“Find comfort in things that remain the same,” sings Brooklyn singer-songwriter Nathan Xander on “Old Boots,” a track off his new record Blue House. The Pennsylvania-bred Xander seems to come back to this message again and again over the course of his album, always straddling the line between two places that pull him, and in turn, two versions of himself. Through deeply personal songwriting and his sweetly raspy twang, Xander mines this identity crisis beautifully and thoughtfully. He is able to tackle the often-grating millennial anxiety in a way that feels timeless and ageless, wondering where he belongs and seeking his purpose, minus the cringe.
Though Xander has been a touring musician for a long time, Blue House feels like some kind of culmination. He grapples with the struggle that comes from continuing to pursue his art when it seems hopeless, and he feels the tug of a simpler life away from the city – a feeling of homesickness that beckons him to return to his country roots. It’s that same thing all city-dwellers feel when we leave the craziness behind for a bit, and get a taste of somewhere with a slower pace that just seems easier. Xander’s slice of Americana “Pennsylvania” captures it best, and features one of the album’s catchiest melodies.
“New York City makes me feel like a redneck/But back home I’m still the weirdest child,” he sings. Xander operates with one foot out the door in this song, nostalgic for what he left behind, but scared that he may not fit in in either place. In it he ticks off all the things that he hates, but says, “I don’t hate Pennsylvania yet.” This song harnesses the idea that our hometowns remain pure in our minds, despite having their own complexities. Xander may not be ready to put down roots in one place, even though the idea of it nags at him every so often.
On “Day to Day”, Xander recalls a truly bizarre, almost dream-like circumstance in which he ends up at a house party in the childhood home his family no longer occupies. At first it bums him out to see people “misusing [Mom’s old kitchen]” and to walk “[down a hallway that was no longer [his]”. But he comes away from it feeling grateful for the memories, detaching himself as he must. Like many of the songs on Blue House, it’s intricate and detailed, like a box of photos or an obsessively kept old diary.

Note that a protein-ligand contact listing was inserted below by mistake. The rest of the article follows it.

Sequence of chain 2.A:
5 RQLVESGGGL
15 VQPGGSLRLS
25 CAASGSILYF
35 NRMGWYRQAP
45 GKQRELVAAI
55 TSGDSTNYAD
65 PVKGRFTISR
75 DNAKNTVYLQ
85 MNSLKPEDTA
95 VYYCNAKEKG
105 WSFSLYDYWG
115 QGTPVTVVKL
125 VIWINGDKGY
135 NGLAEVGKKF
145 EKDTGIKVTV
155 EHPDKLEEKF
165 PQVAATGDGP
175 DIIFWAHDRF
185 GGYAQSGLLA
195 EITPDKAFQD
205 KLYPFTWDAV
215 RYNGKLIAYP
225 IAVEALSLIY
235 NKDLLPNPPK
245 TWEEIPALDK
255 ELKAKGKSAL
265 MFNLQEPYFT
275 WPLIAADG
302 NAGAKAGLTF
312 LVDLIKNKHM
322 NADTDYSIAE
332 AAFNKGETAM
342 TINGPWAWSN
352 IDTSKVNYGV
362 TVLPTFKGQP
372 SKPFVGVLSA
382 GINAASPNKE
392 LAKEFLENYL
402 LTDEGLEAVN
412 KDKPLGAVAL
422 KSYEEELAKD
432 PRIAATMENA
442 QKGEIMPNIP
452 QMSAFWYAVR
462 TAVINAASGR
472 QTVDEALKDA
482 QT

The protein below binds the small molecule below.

Blue House is also about growing up. The stunning “Over You, Over Me” finds him afraid that the constants in his life – the people and places he loves – will forget about him. This is one of the standouts on Xander’s record, and a song that you’ll find yourself revisiting when you need a little comfort; when you miss someone.
With its melancholy blast of harmonica, “(What it Takes) To Make a Man” is another standout, both sonically and lyrically. Xander sounds his best as he doles out wisdom he’s learned the hard way. The little cracks and imperfections in his vocals lend a gritty beauty to his alt-country sound. There’s a hint of the Jayhawks here.
Xander has been at it for some time, and Blue House is the work of an artist who knows himself well. Though he may be at a crossroads personally, as a musician he’s creating some of his finest, most sophisticated work. “Sometimes I get tired of what I think I want to be,” he sings on “Over You, Over Me”. But he doesn’t give up. He stares his insecurities down and moves past them, onto something bigger and better.
Blue House is available for streaming everywhere on July 4th, and will be released July 17th.